WASHINGTON — Vice President Dick Cheney, moving swiftly to replace an indicted aide, named attorney David Addington as his chief of staff and John Hannah as his national security adviser on Monday. Some Republicans suggested that President Bush should overhaul his own White House staff and bring in fresh advisers.
Both jobs that Cheney filled had been handled by one person: I. Lewis Libby, who resigned Friday when he was indicted on perjury and other charges in a 22-month investigation of the unmasking of an undercover CIA officer. Libby faces his first court appearance Thursday before U.S. District Judge Reggie Walton..
Addington has been Cheney's counsel and Hannah has been his deputy national security adviser.
White House press secretary Scott McClellan played down the idea of major changes on Bush's staff, saying there had been no discussion of that beyond the usual vacancies that occur.
McClellan also brushed off Democrats' calls for Bush to apologize for the actions by administration officials in revealing the name of the CIA officer, Valerie Plame, and for presidential adviser Karl Rove to resign. McClellan said he did not want to make any statements that jeopardized Libby's right to a fair and impartial trial.
He was repeatedly asked to acknowledge that he was wrong in 2003 when he denied that Rove or Libby were involved in disclosing the identity of Plame. He said he would not comment during the ongoing legal proceedings.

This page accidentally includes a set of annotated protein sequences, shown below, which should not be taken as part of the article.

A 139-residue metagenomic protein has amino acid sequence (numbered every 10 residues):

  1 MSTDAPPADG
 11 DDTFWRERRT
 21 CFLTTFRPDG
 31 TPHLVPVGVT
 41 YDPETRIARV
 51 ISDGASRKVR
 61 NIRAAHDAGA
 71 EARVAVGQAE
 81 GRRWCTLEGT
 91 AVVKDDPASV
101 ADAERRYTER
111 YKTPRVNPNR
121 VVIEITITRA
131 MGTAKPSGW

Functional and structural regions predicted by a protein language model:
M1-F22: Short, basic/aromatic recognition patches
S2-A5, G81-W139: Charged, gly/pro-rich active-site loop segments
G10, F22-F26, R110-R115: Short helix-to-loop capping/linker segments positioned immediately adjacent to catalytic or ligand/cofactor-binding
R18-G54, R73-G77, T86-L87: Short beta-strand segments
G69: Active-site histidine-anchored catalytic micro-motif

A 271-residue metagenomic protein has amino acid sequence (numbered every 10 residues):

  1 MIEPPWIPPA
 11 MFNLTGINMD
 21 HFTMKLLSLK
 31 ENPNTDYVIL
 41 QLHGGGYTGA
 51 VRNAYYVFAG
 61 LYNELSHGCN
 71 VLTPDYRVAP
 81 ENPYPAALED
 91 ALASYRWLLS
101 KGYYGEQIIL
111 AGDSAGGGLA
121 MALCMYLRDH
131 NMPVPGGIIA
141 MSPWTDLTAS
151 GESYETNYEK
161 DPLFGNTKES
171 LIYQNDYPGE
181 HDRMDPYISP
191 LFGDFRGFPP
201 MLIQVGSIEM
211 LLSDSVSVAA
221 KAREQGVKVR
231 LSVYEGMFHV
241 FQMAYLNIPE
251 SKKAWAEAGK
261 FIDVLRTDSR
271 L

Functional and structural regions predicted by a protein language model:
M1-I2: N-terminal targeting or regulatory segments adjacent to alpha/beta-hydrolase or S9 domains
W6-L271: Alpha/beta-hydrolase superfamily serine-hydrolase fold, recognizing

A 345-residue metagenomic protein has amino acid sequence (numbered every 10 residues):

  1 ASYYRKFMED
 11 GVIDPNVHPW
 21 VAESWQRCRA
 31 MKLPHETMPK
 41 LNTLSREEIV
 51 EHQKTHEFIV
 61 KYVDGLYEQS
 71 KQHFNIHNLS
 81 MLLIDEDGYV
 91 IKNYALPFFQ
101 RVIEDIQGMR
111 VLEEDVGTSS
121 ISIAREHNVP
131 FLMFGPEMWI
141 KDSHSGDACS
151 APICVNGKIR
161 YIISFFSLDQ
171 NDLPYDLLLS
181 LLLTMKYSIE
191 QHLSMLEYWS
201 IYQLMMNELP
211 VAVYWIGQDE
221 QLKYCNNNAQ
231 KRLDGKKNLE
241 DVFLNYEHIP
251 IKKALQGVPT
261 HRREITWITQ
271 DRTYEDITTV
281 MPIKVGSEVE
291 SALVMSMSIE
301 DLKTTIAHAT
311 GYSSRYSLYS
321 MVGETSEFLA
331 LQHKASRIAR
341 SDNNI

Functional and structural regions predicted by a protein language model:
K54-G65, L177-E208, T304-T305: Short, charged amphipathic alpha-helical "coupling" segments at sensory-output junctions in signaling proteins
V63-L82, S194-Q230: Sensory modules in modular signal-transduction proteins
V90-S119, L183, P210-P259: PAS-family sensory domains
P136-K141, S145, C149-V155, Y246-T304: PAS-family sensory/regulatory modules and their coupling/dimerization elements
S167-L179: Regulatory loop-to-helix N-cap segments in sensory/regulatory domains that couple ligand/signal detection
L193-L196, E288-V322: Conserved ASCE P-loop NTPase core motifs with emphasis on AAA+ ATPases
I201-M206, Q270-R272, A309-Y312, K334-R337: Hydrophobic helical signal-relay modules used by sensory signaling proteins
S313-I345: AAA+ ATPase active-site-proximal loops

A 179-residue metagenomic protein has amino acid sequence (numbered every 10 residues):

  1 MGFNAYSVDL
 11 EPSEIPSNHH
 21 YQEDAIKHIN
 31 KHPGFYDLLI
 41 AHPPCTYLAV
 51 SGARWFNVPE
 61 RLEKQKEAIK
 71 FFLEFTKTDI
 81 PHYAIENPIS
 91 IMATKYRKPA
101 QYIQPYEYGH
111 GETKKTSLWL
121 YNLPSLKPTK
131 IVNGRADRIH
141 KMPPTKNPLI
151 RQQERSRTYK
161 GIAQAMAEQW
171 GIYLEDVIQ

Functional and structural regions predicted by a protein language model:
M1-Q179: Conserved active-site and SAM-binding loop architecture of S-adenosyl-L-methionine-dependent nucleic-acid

The Senate Democratic leader, Harry Reid, said Sunday that Rove should resign because of his role in exposing an undercover CIA officer.
Rove has not been charged, but he continues to be investigated in the CIA leaks case.
Reid said he was disappointed that Bush and Cheney responded to the indictment by praising Libby — known around Washington as "Scooter" — and suggested they should apologize for the leak that revealed Plame's identity.
"First of all, the vice president issues this very terse statement praising Libby for all the great things he's done," Reid said. "Then we have the president come on camera a few minutes later calling him Scooter and what a great patriot he is.
"There has not been an apology to the American people for this obvious problem in the White House," Reid, D-Nev., told ABC's "This Week."
Democrats appearing on Sunday talk shows portrayed Libby's indictment as one of many serious problems surrounding the White House and one of several allegations raising questions about Republican ethics. Republicans repeatedly said the charges have been made against only one individual and that Libby should be presumed innocent until proven guilty.
Public opinion appears to be running against Bush. Almost half the public, 46 percent, say the level of ethics and honesty in the federal government has fallen with Bush as president, according to an ABC News-Washington Post poll. That's three times the number who say ethics and honesty have risen during that time.
Republican Sen. Trent Lott of Mississippi said Bush should be on the lookout for "new blood, new energy, qualified staff, new people in administration." He said poor advice may have even contributed to the failed nomination of Harriet Miers to the Supreme Court.
A grand jury charged Libby on Friday with five felonies alleging obstruction of justice, perjury to a grand jury and making false statements to FBI agents. If convicted, he could face a maximum of 30 years in prison and $1.25 million in fines.
Libby was not charged with the crime that the grand jury was created to investigate — specifically, who leaked the name of Plame to reporters in 2003. Libby and Rove were named by reporters brought before the grand jury, but it was unclear whether they knew that she was a covert agent.